Joe Biden’s national security team has warned that US troops remain under threat of another terrorist attack, just 24 hours after a devastating suicide bomb at Kabul airport killed 13 US service members and more than 90 Afghans.
As US troops braced themselves for a possible further attack, the president was facing mounting criticism. Recriminations following the deadliest day for the US military in a decade came not only from familiar Republican antagonists but also from prominent members of Biden’s own party.
US forces are racing against the clock to meet Tuesday’s deadline to complete the withdrawal from Afghanistan and bring to an end almost 20 years of the so-called “forever war”. But security risks continue to cause alarm.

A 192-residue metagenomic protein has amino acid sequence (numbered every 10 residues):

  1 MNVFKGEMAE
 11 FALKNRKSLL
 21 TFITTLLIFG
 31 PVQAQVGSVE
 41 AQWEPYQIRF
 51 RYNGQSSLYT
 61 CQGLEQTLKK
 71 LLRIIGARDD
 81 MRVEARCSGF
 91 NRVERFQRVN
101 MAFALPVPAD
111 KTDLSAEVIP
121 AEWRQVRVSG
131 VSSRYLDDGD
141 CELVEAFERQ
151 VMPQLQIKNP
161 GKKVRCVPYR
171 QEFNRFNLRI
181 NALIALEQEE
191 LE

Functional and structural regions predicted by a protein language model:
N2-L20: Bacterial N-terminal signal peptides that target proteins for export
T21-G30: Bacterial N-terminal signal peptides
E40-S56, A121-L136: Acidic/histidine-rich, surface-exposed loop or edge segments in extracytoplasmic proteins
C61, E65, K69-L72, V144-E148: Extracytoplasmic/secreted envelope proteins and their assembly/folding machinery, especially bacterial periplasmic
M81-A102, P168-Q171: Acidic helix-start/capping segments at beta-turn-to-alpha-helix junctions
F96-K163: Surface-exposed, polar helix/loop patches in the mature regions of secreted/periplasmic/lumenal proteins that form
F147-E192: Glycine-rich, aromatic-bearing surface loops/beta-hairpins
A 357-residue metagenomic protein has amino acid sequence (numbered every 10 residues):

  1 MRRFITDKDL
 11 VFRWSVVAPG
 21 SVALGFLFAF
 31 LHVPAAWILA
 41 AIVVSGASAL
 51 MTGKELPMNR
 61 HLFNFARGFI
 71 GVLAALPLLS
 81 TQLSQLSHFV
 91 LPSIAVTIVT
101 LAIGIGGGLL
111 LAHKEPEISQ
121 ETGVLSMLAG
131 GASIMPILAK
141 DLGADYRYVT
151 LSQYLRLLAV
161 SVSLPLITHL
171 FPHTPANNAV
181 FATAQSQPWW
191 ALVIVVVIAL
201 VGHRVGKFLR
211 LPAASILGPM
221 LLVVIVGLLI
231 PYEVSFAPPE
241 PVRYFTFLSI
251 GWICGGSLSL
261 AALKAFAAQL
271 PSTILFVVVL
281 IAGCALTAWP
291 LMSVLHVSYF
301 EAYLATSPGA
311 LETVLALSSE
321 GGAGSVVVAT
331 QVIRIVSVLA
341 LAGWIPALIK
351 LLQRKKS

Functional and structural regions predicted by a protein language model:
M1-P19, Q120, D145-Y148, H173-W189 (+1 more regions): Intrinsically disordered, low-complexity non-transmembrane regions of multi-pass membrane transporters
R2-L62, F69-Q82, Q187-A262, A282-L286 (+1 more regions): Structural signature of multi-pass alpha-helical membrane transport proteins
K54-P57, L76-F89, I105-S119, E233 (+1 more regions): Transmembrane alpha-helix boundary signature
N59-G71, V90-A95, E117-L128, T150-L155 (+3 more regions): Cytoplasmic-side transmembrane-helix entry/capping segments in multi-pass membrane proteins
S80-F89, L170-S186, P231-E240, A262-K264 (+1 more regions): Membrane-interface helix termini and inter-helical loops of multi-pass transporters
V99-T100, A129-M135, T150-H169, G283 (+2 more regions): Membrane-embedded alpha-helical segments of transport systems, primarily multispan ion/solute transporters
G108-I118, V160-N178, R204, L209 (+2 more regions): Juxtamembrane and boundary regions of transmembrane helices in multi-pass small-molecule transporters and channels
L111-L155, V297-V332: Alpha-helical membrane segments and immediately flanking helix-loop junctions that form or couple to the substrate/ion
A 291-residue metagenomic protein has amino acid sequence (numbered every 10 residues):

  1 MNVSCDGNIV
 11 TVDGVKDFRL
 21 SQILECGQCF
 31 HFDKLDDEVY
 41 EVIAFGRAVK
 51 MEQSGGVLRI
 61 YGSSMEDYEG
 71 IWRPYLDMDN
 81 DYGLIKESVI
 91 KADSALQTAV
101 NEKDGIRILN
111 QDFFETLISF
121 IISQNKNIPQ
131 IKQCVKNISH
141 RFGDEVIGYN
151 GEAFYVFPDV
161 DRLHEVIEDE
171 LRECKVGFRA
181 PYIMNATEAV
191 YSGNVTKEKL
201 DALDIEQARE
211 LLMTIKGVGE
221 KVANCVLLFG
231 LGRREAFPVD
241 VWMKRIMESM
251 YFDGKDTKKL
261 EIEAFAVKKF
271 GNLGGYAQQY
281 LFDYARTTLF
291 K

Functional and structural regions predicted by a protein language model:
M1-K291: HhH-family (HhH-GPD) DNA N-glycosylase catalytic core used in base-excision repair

In a briefing on Friday the White House press secretary, Jen Psaki, painted a grim picture of the challenge in the final hours of US presence in Afghanistan. She said the national security team had advised Biden that “another terror attack at Kabul airport is likely”.
She added: “The threat is ongoing and it is active. Our troops are still in danger … This is the most dangerous part of the mission.”
Her warning echoed an earlier statement from the Pentagon warning of “specific, credible threats” of further attacks. Discussions were ongoing with Taliban leaders who control the area surrounding the airport in an effort to block off roads and fend off any attacks involving vehicles.
The Pentagon spokesman, John Kirby, denied reports that the Taliban had taken over some of the airport.
“I saw that report too,” Kirby said. “It’s false. They’re not in charge of any of the gates. They are not in charge of any of the airport operations. That is still under US military control.”